Linda Bell Blue Keeps It Newsy

Nov 28, 2005  •  Post A Comment

When veteran news executive Linda Bell Blue took the helm of “Entertainment Tonight” 11 years ago as executive producer, the syndicated half-hour show was shipped off on satellite early each afternoon and that was it until the next day.

These days the show ships its first version a little bit earlier, but it is not unusual for the producers to do updates throughout the day. For instance, when Brad Pitt and Jennifer Aniston announced late on a Friday afternoon they would divorce, Ms. Blue and her key editors returned to the office and worked past midnight updating the weekend show, the Web site and even the promos for Monday morning.

For Ms. Blue, staying on top of the news, having a clear focus on what makes the show work and offering lots of exclusive content tailored to the mostly female audience is what has kept “ET” the highest-rated entertainment magazine show on television, even in the face of ever greater competition on broadcast, cable and online.

“The big test for us every day is holding the lead-in and then holding the audience through the second quarter-hour,” Ms. Blue said. “I walk in here every day and ask, ‘What are we going to do to get the audience engaged right out of the gate? How are we going to hold them until the end?”

On the day Prince Charles and his new wife, Camilla, came to New York for their first U.S. visit as a couple, their arrival was scheduled for less than a half-hour before the show was to ship, recalled Brad Bessey, co-executive producer of “ET”

“[Ms. Blue] more than anything wanted that to be in the show,” recalled Mr. Bessey. “I remember getting e-mails from some of the most powerful publicists asking, ‘How in God’s name did you do this? It’s just happening as we speak.’ But it was her deciding we were going to do this. That’s what it took to make the impossible happen. Her passion and enthusiasm made everyone else jump on board.”

“ET” under Ms. Blue has spawned a mini-empire, all of which is as news-driven as the flagship show. There are weekend versions, an active online presence and a daily syndicated radio segment that includes breaking news updates as they happen. There are spin-off versions on MTV, in Canada and in the United Kingdom. And there is a companion half-hour, “The Insider,” which went on the air about a year and a half ago and has emerged as one of the rare success stories in syndication.

In a few weeks Paramount will announce a deal for “ET” to offer video-on-demand segments, and other deals are in the works to extend the online and on-demand presence.

“What Linda has brought to this show that it desperately needed was more of a competitive nature,” said Bruce MacCallum, senior producer on “ET” “It isn’t enough to just get interviews with stars. Now we are competitive on what stars are doing. She has brought a sense of journalism and a real competitive spirit.”

“The single most important thing about the show today is that we are up to the minute with all the news we do,” said Mary Hart, who has anchored “ET” for almost 24 years.

Ms. Blue has kept the shows on the edge of the news while remaining quite conservative when it comes to sourcing stories. “I don’t think ‘Entertainment Tonight’ can ever afford to be wrong,” she said last week. “If it means we’re not first on a story, then we won’t be first. We make sure it is right. I think the competition, with the momentum to be first, sometimes makes mistakes. It’s not worth it to the reputation of the TV show. So it doesn’t happen.”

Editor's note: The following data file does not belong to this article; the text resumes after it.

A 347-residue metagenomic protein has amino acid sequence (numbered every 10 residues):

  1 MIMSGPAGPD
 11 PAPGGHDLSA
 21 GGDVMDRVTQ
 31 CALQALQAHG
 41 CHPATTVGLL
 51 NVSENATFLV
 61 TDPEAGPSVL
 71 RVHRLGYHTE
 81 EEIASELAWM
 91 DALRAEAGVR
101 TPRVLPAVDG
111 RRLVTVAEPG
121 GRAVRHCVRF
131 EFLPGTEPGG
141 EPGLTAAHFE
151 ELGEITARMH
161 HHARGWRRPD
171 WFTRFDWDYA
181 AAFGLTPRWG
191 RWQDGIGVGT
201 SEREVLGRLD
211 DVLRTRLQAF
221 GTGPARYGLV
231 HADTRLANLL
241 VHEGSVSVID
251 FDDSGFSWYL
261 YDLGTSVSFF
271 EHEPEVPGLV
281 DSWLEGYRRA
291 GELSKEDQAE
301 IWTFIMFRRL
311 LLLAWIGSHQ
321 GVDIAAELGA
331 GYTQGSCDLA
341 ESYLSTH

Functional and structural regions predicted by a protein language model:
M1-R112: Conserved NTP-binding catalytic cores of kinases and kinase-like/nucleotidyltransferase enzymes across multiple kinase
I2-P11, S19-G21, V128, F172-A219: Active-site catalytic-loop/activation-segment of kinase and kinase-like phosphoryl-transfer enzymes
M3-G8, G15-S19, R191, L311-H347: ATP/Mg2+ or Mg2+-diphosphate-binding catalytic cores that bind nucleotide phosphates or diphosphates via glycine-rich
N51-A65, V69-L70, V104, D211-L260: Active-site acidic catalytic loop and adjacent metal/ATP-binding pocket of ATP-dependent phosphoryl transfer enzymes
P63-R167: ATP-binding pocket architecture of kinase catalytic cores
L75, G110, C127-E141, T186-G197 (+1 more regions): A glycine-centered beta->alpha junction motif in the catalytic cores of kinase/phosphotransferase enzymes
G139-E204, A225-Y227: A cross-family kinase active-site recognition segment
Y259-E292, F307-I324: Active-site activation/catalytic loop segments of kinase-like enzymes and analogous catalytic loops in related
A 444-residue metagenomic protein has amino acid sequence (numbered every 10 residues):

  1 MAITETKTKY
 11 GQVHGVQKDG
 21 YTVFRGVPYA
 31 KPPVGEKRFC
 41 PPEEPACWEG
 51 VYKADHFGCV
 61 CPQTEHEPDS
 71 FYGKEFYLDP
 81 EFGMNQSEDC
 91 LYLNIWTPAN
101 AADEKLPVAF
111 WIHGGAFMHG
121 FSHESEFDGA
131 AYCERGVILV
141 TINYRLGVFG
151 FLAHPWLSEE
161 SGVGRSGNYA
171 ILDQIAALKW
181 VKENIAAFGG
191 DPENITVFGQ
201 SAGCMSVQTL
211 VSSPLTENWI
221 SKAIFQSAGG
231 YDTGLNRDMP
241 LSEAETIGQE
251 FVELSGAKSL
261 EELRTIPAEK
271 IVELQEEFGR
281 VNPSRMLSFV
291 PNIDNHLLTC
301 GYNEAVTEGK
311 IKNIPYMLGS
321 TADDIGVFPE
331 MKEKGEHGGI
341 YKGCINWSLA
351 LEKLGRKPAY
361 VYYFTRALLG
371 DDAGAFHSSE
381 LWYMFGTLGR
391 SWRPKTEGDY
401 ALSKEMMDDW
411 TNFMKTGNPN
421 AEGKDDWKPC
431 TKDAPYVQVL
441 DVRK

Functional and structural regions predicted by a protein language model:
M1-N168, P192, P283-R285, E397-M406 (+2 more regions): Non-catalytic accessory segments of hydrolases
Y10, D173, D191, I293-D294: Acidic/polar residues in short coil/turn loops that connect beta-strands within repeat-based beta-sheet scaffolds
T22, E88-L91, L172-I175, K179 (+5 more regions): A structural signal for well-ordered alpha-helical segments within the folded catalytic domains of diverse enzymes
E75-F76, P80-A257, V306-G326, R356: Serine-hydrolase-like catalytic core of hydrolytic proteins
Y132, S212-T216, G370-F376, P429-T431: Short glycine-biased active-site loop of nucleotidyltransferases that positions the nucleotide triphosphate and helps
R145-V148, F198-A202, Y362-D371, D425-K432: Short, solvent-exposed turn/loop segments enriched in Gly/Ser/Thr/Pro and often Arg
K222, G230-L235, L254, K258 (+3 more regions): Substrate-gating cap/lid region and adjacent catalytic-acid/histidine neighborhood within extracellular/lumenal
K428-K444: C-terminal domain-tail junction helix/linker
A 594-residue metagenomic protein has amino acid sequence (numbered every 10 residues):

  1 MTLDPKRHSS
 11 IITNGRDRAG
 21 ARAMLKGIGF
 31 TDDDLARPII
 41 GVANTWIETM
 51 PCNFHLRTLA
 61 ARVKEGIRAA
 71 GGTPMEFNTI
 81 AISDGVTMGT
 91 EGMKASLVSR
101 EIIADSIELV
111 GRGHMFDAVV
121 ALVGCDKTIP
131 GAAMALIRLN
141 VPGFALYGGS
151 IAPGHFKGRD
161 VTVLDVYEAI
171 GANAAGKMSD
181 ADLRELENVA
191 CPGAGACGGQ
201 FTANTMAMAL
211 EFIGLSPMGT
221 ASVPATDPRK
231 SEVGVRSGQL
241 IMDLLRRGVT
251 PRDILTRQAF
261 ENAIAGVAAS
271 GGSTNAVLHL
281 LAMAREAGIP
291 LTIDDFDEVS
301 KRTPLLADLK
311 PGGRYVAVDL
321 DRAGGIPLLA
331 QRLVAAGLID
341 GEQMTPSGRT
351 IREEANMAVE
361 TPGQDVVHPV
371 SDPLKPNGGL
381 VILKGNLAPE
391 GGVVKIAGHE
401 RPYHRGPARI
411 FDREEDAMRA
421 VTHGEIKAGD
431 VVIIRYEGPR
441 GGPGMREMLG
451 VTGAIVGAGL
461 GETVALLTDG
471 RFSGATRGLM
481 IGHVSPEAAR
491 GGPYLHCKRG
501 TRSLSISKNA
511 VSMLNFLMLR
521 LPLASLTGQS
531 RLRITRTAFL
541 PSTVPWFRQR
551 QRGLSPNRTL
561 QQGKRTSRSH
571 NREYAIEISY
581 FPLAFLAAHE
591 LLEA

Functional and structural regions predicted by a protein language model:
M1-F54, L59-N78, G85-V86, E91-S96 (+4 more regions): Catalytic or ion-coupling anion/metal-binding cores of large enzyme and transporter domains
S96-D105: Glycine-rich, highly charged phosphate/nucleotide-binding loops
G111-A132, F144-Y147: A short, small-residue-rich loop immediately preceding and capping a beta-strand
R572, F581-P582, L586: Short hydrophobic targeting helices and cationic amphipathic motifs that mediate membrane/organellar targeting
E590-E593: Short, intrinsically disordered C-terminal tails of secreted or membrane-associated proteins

To get the news, be accurate and do it all at an around-the-clock, break-neck pace, “ET” today has about 250 editorial employees, many of whom have been with the show for many years, from on-air talents like film historian Leonard Maltin to the people who track the tapes and put content up on satellite.

When Ms. Blue arrived, everyone sat in offices or cubicles. These days all the key staff from both shows can be found in a big, open central newsroom where they can share stories and ideas.

“It’s tough for one show’s staff to get along,” said D.J. Petroro, senior producer of “The Insider.” “I’ve worked at shows where there are different camps. [Ms. Blue] has two totally separate staffs working together and getting along.”

Ms. Blue faced one of her most difficult challenges earlier this year when her friend and colleague Pat O’Brien, co-anchor of “The Insider,” was caught up in an ugly scandal that was in large part a result of his abuse of alcohol and other drugs.

On the day the story broke, Ms. Blue and key members of her staff went to Mr. O’Brien’s home and did an intervention. By that afternoon he was enrolled in a rehab program. When he returned, he apologized to the world. “I had a problem and I dealt with it like a man,” Mr. O’Brien said.

“I had never dealt with anything like that before as a manager or as a friend,” Ms. Blue recalled. “He is in so much better shape now. He is a leader on the staff. … He has been sober for eight months now, and I couldn’t be more proud of him.”

“She kept the train on the tracks,” Mr. O’Brien added. “Obviously, it was a bump. … No one was going to give up. I wasn’t going to give up. There was a lot at stake.”

Ms. Blue manages both to be a hands-on manager and to empower her staff. She may not be universally loved by competitors, publicists or even stars, but she has a fiercely loyal staff and an unparalleled record of success as the longest-serving top producer in the history of “ET,” which is celebrating its 25th anniversary on the air.

She not only knows her audience she remains one of them. “I’m from the Midwest, and I’ve worked all over the country in news,” Ms. Blue said. “I think I have a pretty good idea of what people want to see, or what women want to see, and what is acceptable to them. It doesn’t sway me what others are doing. I have to do what I think is right.”